The Siren Song of Global Health electives in Nepal July 2016

The siren song of Global Health in Nepal

this is for my USA readers. Most of the time I comment on events here in Nepal it’s directed to a Nepali audience. Not this time.

In USA these days the wish to include a Global Health experience into education is stronger than ever. For medicine, nursing, public health, and other specialties, the college or University graduate programs are testing the waters for clinical placements of various kinds. Nepal has always been an adventuresome choice for brave souls, and Nepal has a mystique about it that beckons.

Expanding the menu

The vast majority of North Americans go to just one or two locales in Nepal for an elective, and these are getting crowded. The magic gets diluted when it becomes a stop on the international trail. For example, one of the more popular places is now hosting up to a hundred foreigners at any given time. This changes the nature of the experience. A related question is “With twenty medical colleges in Nepal, why is it that only two or three become the hosts of the foreigners?”

Serving as a resource

At the spring 2016 meeting of the Consortium of Universities for Global Health, I met many people who asked if I’d share contact information at all the places I go, and give advice as to what medical services were offered. So I plan to compile a sort of offbeat guidebook to the  hospitals and schools with which I interface.

I’ll include photos, a description of the geographical location, pics of the buildings, and contact information of key people at each place.

Travel agency?

Um, no. I’m not a booking agency. I think there are many different levels in which a professional person can participate in global health. My audience for this would be people with bonafide credentials that wish to gain perspective. This is not ” trekking with toothbrushes”nor is it volunteering at an orphanage or teaching English to Tibetan exiles. Those are worthwhile for some people, but not related to what I do when I am here.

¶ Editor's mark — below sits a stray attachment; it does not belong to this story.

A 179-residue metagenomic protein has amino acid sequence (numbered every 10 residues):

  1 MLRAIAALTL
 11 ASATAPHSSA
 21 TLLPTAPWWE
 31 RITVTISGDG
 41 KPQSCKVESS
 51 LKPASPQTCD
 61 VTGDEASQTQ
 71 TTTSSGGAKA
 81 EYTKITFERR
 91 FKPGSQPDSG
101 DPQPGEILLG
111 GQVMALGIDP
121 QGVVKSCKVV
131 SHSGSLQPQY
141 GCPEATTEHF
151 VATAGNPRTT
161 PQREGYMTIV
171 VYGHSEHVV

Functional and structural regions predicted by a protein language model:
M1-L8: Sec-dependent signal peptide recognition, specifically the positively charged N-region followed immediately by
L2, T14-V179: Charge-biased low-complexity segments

So be on the lookout. If you have questions, send me an email.



About Joe Niemczura, RN, MS

These blogs, and my books, and videos are written on the principle that any person embarking on something similar to what I do will gain more preparation than I first had, by reading them. I have fifteen years of USA nursing faculty background. Add to it fifteen more devoted to adult critical care. In Nepal, I started teaching critical care skills in 2011. I figure out what they need to know in a Nepali practice setting. Then I teach it in a culturally appropriate way so that the boots-on-the-ground people will use it. One theme of my work has been collective culture and how it manifests itself in anger. Because this was a problem I incorporated elements of "situational awareness" training from the beginning, in 2011.
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